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Professor Andrew Verstein writes about untangling the Libor and Forex scandals in the Huffington Post blog

Assistant Professor Andrew Verstein

Assistant Professor Andrew Verstein

Regulators in the United States, Hong Kong, Singapore, the United Kingdom, Switzerland and elsewhere are investigating potential manipulation of the market for foreign currency, sometimes called FX or foreign exchange. It is natural to compare these reports to the manipulation of Libor, the London Interbank Offered Rate.

After all, both Libor and the leading FX benchmarks are massively influenced by the actions of a few international banks. Investigations into both have exhumed embarrassing online chat sessions: FX traders met in chat rooms called The Bandit’s Club and The Cartel, while Libor traders promised bottles of Bollinger Champaign. And both markets are massively important: there are $5 trillion in FX trades daily, while Libor gets about halfway there ($2.5 trillion) with one product alone.

For all that is similar, the differences may be informative.

Of means and motives

With Libor, there was essentially one scheme with two motives. When called upon to contribute information to the index, member banks would lie. One motive was to protect the bank’s reputation for strength in a volatile market. Such manipulations would have pushed Libor quotes down. The other main scheme was perpetrated by traders hoping to assure themselves favorable results on their bets in the derivatives market; this game would have pushed Libor toward whatever the trader wanted at the time, which could have been up or down.

By contrast, in foreign currency markets, wrongdoing might have come through multiple schemes with a single motive. Here is a reminder of some of the things recently alleged by regulators, clients, or market participants: (1) bank rushes to trade right before their clients, profiting from price movements at their client’s expense, a practice called “front-running”; (2) as the Bank for International Settlement describes, bank trades on the information it gets from its clients, gaining an edge over the rest of the market; (3) bank charges opaque fees and fat spreads, while letting client believe that they are charged a tiny spread and no fee at all; (4) bank manipulates global FX benchmark rates through strategic trading in order to improve the payoffs on FX contracts.

These allegations are separate but may feed back into one another. It is easier to charge a hefty fee to a client if the bank can argue that they are still cheaper than trading at the (manipulated) benchmark rate, and it is easier to manipulate the benchmark rate if clients don’t notice you executing trades for them at uneconomic prices.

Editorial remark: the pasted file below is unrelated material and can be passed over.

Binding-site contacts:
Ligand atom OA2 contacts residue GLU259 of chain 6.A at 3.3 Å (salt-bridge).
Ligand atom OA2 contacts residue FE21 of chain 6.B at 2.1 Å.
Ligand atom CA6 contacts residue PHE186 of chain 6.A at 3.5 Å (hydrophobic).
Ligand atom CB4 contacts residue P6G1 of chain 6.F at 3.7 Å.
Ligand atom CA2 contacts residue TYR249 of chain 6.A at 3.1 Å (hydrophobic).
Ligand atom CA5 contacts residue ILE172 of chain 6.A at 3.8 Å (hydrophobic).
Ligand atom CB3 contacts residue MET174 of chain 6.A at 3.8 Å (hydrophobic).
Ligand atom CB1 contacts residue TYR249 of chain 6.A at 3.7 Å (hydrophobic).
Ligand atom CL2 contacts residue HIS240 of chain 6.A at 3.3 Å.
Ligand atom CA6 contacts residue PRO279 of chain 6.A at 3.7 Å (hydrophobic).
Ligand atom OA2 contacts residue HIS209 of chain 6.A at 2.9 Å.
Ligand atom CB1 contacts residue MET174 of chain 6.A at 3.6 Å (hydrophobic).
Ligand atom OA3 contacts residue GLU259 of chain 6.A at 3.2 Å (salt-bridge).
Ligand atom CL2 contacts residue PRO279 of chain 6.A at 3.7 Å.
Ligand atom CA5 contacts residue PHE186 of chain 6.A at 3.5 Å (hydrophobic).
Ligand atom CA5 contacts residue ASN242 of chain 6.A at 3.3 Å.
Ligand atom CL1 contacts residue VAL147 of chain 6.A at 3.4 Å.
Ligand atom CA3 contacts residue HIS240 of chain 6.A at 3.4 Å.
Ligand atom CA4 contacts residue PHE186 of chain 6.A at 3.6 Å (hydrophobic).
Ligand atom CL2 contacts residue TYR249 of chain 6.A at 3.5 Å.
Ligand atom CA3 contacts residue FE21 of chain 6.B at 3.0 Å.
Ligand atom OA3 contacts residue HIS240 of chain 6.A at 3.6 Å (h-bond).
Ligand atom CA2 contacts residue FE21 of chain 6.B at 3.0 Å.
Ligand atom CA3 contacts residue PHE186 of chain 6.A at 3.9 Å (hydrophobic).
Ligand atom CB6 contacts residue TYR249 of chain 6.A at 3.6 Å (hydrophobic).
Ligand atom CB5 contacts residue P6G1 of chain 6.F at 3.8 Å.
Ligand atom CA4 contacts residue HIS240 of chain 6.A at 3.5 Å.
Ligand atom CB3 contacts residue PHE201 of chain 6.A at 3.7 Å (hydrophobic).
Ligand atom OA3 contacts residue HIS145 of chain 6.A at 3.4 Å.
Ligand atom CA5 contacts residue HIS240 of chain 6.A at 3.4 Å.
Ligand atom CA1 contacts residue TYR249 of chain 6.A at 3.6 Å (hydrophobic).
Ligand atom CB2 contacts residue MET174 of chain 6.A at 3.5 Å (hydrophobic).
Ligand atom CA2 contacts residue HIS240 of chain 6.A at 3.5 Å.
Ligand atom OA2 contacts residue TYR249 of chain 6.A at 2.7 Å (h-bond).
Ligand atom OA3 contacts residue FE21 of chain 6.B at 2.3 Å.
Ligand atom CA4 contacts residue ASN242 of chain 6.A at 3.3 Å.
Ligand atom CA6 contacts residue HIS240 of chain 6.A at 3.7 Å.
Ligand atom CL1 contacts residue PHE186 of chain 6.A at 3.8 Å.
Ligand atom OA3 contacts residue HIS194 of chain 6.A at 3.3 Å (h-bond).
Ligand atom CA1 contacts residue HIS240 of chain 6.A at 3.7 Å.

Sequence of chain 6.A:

Weighing Benchmarks

Another difference concerns the nature of the benchmark. The most important reference points for those seeking a representative snapshot of present exchange rates are published by Electronic Banking Services and World Markets PLC. If these proprietary benchmarks are manipulated, the effects will be felt by tourists changing money during an overseas holiday, investment funds seeking to value their foreign holdings, multinational corporations like Apple that charge their customers in one currency but pay their suppliers in another, plus a grab bag of speculators and daytraders.

These benchmarks are mostly based on real trading data, gathered from the top electronic brokerage systems. By contrast, Libor relied on the honor system, eschewing transactional data; banks were simply asked to estimate their own borrowing costs. In theory, currency benchmarks should be more secure against tampering since one cannot manipulate them just by fibbing.

Yet transaction-based benchmarks do not incorporate all of the world’s transactions – only those executed on the appropriate brokerage platform and at the right time of day. Large banks, largely the same group that contributed to Libor, dominate these platforms. If they strategically time their trades, or strategically opt to use or avoid the brokerages, benchmarks may be based on trades that do not accurately reflect the market.

If manipulation in FX is as pervasive as it now seems, it should cast doubt on those who think of market-based indices as a panacea for the market’s problems. Market-based benchmarks, as dominate FX, are resistant to some kinds of manipulation but vulnerable to others. These are major challenges given the importance of benchmarks to our economy.

Find the original blog post here.

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